How to localize Vue.js app with vue-i18n and Localazy


Localization of any type of application, be it a web, mobile or desktop app, can be tedious and irritating. In this article, I’ll show you how can you handle that easily with Localazy and vue-18n in a way that you’ll spend your time effectively and actually enjoy the localization process.

Localazy’s most prominent features are a pro-active review process, highly accurate translation memory supported by community-shared translations and non-disturbing, and crystal clear UI which is not bloated with rarely used options. And as I’ll show shortly, it works seamlessly with vue-i18n. Thanks to that, managing translation strings, even with open-source projects where anybody can contribute (with varying quality), is a piece of cake 🍰.

tldr; 🔗

  • sign up for Localazy,
  • create an app with English as source language and Use community translations (ShareTM) option enabled,
  • select Vue.js integration option and install Localazy CLI,
  • install and configure vue-i18n
  • create localazy.json in root and paste in and modify the configuration
  • create locales folder and in it create en.json. Add any translation key-value pair, e.g.
  • run localazy upload,
  • in Localazy, add any language. Then review it and accept the suggested phrases,
  • run localazy download and check locales folder for the new locale,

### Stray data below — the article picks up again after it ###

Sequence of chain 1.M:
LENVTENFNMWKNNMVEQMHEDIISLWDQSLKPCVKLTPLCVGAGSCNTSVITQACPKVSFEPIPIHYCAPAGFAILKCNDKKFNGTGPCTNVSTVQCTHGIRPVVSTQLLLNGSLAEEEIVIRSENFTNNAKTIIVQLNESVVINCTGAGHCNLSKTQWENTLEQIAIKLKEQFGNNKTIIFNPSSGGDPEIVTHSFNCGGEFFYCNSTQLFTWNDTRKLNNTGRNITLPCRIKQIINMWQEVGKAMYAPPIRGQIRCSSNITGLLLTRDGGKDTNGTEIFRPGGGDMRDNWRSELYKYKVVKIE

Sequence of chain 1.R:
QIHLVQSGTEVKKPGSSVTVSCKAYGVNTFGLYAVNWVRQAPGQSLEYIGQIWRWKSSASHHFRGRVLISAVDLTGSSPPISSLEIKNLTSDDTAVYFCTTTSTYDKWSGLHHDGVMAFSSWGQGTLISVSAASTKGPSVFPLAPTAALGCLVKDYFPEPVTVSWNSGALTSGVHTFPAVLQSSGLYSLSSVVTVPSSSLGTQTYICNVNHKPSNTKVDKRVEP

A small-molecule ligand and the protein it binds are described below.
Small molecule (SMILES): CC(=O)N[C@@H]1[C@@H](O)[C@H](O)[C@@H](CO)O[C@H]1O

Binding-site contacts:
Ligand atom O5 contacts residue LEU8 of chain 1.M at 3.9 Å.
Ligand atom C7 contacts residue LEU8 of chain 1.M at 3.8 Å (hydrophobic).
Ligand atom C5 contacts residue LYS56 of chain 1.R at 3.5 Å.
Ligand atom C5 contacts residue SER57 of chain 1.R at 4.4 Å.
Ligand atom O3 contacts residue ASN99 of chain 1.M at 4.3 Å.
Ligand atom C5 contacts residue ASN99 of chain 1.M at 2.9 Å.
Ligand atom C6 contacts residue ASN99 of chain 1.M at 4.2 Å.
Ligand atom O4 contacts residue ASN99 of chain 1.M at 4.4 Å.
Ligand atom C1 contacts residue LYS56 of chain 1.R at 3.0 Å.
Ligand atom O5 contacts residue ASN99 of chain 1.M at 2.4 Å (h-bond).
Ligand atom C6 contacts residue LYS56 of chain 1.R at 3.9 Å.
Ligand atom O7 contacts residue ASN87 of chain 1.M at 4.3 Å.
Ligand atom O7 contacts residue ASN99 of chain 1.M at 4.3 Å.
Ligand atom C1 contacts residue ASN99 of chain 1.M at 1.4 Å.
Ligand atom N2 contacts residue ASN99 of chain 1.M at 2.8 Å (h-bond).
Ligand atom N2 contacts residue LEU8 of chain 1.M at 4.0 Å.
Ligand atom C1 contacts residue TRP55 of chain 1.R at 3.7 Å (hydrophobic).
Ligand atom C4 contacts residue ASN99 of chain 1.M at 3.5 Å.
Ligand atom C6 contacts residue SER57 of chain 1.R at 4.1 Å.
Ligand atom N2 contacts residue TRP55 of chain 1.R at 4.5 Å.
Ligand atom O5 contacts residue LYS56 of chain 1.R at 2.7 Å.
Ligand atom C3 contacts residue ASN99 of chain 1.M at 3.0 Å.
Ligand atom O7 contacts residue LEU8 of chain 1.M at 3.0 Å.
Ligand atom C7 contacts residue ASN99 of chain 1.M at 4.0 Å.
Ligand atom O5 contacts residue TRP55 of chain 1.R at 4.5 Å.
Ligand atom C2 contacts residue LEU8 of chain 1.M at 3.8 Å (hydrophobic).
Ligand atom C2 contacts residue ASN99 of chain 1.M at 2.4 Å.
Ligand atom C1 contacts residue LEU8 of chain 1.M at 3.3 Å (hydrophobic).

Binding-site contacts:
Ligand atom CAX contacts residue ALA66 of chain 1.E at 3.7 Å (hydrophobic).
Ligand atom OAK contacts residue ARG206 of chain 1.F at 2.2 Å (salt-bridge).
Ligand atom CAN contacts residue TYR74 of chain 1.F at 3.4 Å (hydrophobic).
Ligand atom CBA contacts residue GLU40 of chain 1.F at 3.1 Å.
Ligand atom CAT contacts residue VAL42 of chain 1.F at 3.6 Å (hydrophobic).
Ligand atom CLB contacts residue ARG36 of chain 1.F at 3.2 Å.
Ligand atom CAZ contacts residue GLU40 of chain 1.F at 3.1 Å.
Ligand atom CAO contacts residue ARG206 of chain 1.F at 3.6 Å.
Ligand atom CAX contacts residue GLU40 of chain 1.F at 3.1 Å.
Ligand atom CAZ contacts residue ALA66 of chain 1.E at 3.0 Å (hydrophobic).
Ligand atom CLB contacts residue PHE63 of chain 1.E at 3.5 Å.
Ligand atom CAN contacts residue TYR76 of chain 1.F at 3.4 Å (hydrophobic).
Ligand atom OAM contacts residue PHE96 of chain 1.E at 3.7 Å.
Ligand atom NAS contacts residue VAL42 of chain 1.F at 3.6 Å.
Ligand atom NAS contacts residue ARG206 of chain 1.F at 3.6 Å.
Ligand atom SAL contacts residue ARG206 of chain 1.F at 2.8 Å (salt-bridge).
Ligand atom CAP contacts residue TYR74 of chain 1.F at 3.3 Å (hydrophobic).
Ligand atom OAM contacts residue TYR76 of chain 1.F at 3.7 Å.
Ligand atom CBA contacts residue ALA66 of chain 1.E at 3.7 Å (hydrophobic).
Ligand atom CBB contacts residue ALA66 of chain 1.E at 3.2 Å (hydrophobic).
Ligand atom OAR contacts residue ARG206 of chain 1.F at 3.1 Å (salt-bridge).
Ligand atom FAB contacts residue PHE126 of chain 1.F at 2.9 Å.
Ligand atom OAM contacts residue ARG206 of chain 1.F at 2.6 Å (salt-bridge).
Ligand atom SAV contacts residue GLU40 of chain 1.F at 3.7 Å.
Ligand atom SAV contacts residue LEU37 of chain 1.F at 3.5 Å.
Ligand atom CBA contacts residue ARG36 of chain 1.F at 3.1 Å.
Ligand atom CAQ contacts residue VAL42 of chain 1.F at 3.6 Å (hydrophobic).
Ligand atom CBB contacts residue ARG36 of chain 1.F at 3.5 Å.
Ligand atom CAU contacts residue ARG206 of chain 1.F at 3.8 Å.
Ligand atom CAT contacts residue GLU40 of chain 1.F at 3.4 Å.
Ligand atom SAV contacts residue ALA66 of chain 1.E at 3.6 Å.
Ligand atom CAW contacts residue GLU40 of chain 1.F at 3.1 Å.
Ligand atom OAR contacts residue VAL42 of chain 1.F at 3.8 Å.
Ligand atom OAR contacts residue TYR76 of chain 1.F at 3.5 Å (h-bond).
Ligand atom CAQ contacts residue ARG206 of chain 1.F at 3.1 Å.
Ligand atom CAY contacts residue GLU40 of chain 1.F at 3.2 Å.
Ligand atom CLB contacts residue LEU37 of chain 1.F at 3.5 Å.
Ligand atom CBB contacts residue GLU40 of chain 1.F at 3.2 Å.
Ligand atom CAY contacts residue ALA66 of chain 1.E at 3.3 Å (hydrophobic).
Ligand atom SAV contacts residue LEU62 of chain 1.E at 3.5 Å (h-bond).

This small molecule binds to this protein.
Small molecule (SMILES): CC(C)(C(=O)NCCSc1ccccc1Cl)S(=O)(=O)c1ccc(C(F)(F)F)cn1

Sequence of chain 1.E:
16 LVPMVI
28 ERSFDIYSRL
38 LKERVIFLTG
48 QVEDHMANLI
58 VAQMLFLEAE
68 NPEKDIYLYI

• run the app npm run serve

Sign up and app creation 🔗

First of all, let’s set up a new account on Localazy and create a new application. In this article, we’ll use English as the source language, but you can generally choose any other. Make sure that the Use community translations (ShareTM) option is enabled. ShareTM is the highly accurate translation memory I mentioned. Thanks to it, most of the new applications have as much as 50 % of their strings automatically available for translation into 80+ languages.

Proceed to create the app. Afterward, select Vue.js on the integration screen. We’ll use the powerful CLI tool to manage the upload and download of phrases. Installation is available for Linux, MacOS and Windows. Note the read and write keys in step 2. We’ll need it shortly.

Set up Vue project 🔗

If you don’t want to follow the step-by-step guide here, you can take a look at the finished repo. Otherwise, stay awhile and listen.

Create a new Vue project with vue create vue-i18n-example (if you don’t have Vue CLI installed, run npm install -g @vue/cli) and use Vue 2 preset. Once everything is installed, add vue-i18n.

npm install vue-i18n

Now it’s time to add integration with Localazy. Create localazy.json in the root folder and paste the following configuration. Use the write and read keys from the step 2 of the integration guide page.

    "writeKey": "your-write-key",
    "readKey": "your-read-key",

    "upload": {  
      "type": "json",
      "files": "src/assets/locales/en.json"         
    "download": {
      "files": "src/assets/locales/${lang}.json"

Additionally, create src/assets/locales folder and en.json file inside. Since we’ve set English to be the source language, this file will contain the source phrases for our application. You can fill in any key-value pair you like. I’ll add this.

  "hello": "Hello, my friend",
  "stay_awhile_and_listen": "Stay awhile and listen"

At this point, the application is ready to have localization managed by Localazy. Before we upload the first bunch of strings, let’s prepare a test scenario with vue-i18n to get it off our plates.

First modify main.js.

import Vue from 'vue'
import App from './App.vue'
import VueI18n from "vue-i18n";
import en from "../src/assets/locales/en.json";

const messages = {

const i18n = new VueI18n({
    locale: 'en',

Vue.config.productionTip = false

new Vue({
  render: h => h(App),

And then App.vue